Overall, Rajapaksa family’s enormous clout and its arrogant use of power seem to have alienated many senior leaders of the SLFP like Sirisena, who were sidelined in decision- making. The decline of Rajapaksa’s public image, coupled with his failure to carry his team, probably disillusioned Sirisena and as many as 26 MPs and scores of UPFA provincial council members crossed over to the opposition. This gave an opportunity for Chandrika Bandaranaike loyalists to encourage Sirisena to contest against the president. She joined hands with Ranil Wickremesinghe, leader of the UNP, and former army commander Sarath Fonseka, who gave up their own presidential aspirations to field Sirisena as a common opposition candidate.
Surprisingly, this seems to have energized other UNP leaders, who were wrangling for control of the party. Their sole aim was to defeat Rajapaksa using Sirisena.
Even the Buddhist right-wing party, the Jathika Hela Urumaya, a long-term ally of Rajapaksa and the UPFA coalition, deserted him to support Sirisena when he did not respond satisfactorily to its complaints of poor governance, cronyism and corruption.
Rajapaksa fared no better with his Muslim allies, who generally supported him. Muslims, who form about 10 percent of the island’s 20-million population, had their faith in Rajapaksa shaken after he failed to prevent anti- Muslim activities of Buddhist fringe groups. The Bodu Bala Sena led an anti-Muslim riot in Alutgama that quickly spread to Beruwala (close to Colombo) on June 15, 2014, leaving three killed, over 80 injured and nearly 200 houses and property of Muslims torched and destroyed. Over 2,000 were rendered homeless. This forced the two major Muslim partners of UPFA—the Sri Lanka Muslim Congress and the All Ceylon Makkal Congress—to cut loose from the ruling alliance. Their support to Sirisena brought him the solid support of Muslim votes.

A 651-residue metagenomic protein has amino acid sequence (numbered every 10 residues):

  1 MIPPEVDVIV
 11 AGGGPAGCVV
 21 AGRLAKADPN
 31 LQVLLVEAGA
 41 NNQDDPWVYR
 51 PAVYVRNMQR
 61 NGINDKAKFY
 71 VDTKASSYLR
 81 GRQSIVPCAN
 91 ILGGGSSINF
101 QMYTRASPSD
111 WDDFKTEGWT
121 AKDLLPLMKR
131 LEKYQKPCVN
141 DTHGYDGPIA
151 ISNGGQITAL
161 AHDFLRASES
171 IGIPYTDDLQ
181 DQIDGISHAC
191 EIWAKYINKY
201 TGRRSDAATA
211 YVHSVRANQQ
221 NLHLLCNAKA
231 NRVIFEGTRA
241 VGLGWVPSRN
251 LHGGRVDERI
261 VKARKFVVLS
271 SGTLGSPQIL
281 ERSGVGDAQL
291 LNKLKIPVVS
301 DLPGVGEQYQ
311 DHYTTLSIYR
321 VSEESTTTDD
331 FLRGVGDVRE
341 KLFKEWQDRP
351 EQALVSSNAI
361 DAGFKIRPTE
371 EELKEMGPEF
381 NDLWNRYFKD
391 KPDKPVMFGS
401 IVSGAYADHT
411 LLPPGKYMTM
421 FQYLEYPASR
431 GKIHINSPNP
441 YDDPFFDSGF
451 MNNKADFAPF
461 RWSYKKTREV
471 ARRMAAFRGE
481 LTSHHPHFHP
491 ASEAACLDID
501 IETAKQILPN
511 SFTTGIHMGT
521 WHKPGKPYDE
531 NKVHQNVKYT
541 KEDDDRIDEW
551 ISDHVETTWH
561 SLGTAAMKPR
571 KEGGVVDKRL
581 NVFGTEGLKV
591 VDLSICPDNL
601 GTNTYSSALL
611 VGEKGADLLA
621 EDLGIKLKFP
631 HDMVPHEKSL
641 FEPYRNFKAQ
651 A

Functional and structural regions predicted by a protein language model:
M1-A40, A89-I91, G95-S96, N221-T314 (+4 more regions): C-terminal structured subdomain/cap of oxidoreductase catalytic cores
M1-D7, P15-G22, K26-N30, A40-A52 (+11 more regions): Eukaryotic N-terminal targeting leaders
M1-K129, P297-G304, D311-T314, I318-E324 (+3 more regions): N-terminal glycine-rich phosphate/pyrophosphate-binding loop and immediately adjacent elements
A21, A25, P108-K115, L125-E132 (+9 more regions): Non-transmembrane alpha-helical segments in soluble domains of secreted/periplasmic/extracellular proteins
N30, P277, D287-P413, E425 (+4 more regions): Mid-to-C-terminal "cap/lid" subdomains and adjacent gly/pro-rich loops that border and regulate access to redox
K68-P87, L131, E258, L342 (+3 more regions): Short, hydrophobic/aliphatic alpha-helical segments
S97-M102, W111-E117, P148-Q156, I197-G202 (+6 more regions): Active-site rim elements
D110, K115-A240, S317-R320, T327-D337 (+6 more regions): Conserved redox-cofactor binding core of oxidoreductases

Despite Rajapaksa’s unchallenged power after the Eelam War, he didn’t kick-start a political process to resolve the Tamil minority’s long-standing grievances. He did not fulfil even the basic demands of the Tamil National Alliance (TNA) which captured power in the Northern Provincial Council elections. Though Sirisena offered no specific plans to address the Tamil issue, TNA decided to support him to remove Rajapaksa, and this paid him dividends, as the Tamils voted in his favor.
As promised in the election manifesto, Sirisena was sworn in as president and Ranil Wickremesinghe as prime minister. Siri sena’s manifesto focuses on three weaknesses of the Rajapaksa rule—corruption, cronyism and accumulation of power in the hands of the president and his family. It promises to replace the “present autocratic executive presidential system” with a “constitutional structure with an executive that is allied to parliament through the cabinet”. Sirisena hopes that within 100 days, he will form a multi-party National Unity Alliance government to address urgent issues, and then, hold parliamentary elections to repeal the 18th Amendment by bringing in a 19th Amendment to free national institutions from the president’s control in the next six years.
This is a tall order, because his New Democratic Front does not control the parliament. However, after defections, the UPFA’s strength has also come down. So Sirisena is likely to face a turbulent time in the next 100 days.
Whether he succeeds or not, democracy has succeeded in Sri Lanka, freeing it from the autocratic rule of Rajapaksa. Only time will tell if Sirisena can redeem the peoples’ faith in democratically setting things right.
*Col R Hariharan, is a retired military intelligence specialist on South Asia and served with the IPKF in Sri Lanka as head of intelligence. He is associated with the Chennai Centre for China Studies and the South Asia Analysis Group. E-mail: firstname.lastname@example.org Blog: http://col.hariharan.info